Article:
I understand the script below has a serious problem, and NOEXEC and RESTRICT are not enough as a solution to this.
user ALL=(ALL) /usr/bin/vim /etc/httpd/confs/httpd.conf
However, I still have some confusion with these two options.
Due to the large number of programs that offer shell escapes, restricting users to the set of programs that do not is often unworkable.
Why is this a problem? I should not allow normal users to execute arbitrary commands, so restricting normal users to programs which do not allow shell escapes seems the same as sudoedit. How is this different from sudoedit?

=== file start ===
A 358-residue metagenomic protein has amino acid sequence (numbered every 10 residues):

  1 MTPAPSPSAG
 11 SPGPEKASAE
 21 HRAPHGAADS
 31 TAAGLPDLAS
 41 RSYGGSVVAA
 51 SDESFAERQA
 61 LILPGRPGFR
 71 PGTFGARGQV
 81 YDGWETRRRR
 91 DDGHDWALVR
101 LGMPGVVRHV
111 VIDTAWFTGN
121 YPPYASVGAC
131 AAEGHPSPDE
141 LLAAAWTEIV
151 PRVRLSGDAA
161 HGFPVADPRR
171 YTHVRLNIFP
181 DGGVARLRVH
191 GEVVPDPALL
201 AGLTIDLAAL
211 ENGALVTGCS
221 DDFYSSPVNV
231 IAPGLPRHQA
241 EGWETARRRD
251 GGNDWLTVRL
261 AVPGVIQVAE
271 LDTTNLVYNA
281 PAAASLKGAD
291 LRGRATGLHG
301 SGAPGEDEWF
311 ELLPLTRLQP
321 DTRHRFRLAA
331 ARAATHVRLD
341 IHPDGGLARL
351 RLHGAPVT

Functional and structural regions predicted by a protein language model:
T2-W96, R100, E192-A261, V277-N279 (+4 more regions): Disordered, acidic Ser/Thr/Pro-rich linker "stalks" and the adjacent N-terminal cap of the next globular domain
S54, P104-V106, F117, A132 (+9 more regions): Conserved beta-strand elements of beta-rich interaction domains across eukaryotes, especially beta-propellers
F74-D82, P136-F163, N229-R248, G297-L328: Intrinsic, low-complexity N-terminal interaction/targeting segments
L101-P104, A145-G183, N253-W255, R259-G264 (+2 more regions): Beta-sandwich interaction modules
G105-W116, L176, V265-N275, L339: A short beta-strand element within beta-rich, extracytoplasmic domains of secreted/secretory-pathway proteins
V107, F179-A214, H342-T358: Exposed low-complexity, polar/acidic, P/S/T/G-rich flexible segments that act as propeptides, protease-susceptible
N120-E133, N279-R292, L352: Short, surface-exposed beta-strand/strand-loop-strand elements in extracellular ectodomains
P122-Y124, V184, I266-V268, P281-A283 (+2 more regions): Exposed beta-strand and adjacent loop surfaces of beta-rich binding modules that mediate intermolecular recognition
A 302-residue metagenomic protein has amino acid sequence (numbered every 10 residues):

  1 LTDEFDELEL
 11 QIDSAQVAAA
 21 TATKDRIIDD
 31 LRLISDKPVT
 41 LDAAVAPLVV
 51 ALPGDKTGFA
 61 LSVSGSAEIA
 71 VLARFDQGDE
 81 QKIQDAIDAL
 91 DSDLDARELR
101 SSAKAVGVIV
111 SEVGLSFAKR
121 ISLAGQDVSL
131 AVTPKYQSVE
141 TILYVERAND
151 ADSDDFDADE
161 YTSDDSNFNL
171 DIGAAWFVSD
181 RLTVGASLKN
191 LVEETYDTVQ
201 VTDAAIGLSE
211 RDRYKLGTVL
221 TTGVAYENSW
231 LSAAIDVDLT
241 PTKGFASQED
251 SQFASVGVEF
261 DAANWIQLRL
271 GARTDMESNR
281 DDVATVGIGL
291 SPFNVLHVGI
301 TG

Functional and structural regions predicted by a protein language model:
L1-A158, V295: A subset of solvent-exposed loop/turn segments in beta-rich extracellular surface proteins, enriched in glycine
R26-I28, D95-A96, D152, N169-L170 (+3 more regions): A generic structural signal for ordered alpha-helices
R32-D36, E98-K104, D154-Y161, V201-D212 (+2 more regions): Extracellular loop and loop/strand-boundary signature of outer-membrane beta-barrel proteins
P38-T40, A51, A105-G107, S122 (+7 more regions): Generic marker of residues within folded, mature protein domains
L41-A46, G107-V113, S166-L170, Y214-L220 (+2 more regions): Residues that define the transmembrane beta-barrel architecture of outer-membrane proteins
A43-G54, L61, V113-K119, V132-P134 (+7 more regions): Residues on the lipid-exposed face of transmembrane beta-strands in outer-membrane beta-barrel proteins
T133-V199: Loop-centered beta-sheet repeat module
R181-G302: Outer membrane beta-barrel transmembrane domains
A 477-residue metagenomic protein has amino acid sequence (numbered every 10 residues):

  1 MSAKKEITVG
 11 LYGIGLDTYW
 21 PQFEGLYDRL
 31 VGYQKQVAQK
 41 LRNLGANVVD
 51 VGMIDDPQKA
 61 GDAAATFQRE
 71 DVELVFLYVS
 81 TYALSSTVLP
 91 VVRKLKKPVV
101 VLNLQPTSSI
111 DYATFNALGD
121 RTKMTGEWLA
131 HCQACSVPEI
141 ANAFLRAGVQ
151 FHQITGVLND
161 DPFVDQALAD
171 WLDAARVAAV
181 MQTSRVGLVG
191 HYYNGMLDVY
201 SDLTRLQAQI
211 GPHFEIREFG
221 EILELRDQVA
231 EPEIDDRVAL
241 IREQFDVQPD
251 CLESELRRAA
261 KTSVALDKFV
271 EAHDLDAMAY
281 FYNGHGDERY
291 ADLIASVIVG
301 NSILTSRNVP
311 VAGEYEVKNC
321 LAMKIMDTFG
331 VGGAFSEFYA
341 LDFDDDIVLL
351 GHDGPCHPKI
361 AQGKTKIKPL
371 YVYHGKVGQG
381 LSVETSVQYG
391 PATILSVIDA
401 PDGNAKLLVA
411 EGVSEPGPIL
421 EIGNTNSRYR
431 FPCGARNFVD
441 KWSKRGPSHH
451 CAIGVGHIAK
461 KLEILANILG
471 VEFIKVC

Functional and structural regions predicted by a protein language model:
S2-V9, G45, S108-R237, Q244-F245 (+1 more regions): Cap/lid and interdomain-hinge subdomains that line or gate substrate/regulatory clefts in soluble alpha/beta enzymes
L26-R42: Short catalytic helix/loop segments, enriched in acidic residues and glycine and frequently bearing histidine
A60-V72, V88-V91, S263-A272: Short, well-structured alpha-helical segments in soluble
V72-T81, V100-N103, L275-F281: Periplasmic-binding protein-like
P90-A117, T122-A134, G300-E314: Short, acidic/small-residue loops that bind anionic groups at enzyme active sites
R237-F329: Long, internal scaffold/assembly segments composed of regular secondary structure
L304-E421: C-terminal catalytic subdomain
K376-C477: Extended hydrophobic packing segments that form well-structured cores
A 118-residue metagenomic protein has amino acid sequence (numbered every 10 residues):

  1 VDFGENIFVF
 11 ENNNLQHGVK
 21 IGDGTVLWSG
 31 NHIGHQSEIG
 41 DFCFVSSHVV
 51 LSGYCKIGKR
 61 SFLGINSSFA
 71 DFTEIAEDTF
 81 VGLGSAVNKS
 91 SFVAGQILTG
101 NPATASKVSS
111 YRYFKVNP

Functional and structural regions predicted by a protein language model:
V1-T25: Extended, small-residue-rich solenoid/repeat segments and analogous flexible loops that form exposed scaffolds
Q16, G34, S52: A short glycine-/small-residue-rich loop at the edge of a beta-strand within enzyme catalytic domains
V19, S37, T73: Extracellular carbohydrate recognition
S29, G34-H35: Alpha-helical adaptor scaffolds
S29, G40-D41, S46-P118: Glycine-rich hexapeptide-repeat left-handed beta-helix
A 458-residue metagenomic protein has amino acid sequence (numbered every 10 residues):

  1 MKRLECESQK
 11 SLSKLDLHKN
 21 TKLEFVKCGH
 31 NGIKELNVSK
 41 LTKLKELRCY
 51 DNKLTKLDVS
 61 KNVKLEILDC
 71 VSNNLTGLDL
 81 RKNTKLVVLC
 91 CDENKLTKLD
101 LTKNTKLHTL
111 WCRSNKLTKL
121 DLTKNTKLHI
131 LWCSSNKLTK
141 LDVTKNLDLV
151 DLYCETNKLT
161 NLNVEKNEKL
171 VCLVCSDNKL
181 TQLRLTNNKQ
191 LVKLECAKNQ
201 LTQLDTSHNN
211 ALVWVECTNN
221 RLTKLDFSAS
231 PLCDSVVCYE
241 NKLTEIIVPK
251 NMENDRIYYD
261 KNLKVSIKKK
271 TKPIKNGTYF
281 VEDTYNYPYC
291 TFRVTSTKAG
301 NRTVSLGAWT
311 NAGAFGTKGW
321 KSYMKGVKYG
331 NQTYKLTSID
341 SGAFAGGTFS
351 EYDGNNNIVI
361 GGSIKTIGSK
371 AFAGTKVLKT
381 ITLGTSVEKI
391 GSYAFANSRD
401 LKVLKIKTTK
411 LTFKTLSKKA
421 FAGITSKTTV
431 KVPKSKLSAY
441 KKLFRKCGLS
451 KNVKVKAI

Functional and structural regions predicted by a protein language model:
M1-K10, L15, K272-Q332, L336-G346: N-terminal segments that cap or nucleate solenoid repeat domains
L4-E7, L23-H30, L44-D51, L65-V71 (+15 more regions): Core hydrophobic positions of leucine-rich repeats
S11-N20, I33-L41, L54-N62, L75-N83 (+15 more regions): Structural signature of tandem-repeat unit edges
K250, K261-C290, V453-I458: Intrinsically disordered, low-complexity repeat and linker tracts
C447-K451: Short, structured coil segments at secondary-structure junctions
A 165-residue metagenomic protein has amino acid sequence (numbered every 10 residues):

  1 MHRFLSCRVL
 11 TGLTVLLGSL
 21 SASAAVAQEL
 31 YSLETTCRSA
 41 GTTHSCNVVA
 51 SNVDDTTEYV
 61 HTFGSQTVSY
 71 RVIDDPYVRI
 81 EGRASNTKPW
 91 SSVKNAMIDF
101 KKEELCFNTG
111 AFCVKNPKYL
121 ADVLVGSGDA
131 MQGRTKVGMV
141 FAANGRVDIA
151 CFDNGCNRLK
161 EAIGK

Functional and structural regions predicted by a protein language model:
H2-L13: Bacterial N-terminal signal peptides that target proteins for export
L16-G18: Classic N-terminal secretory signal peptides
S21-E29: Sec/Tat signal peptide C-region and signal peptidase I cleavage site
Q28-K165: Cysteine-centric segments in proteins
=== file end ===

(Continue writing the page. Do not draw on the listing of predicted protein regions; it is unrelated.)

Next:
The noexec feature is known to work on SunOS, Solaris, *BSD, Linux, IRIX, Tru64 UNIX, MacOS X, HP-UX 11.x and AIX 5.3 and above.
If you are unsure whether or not your system is capable of supporting noexec you can always just try it out and check whether shell escapes work when noexec is enabled.
Is there a good way to check if NOEXEC works well or not? Is trying commands out the safest?
man page: http://www.sudo.ws/sudoers.man.html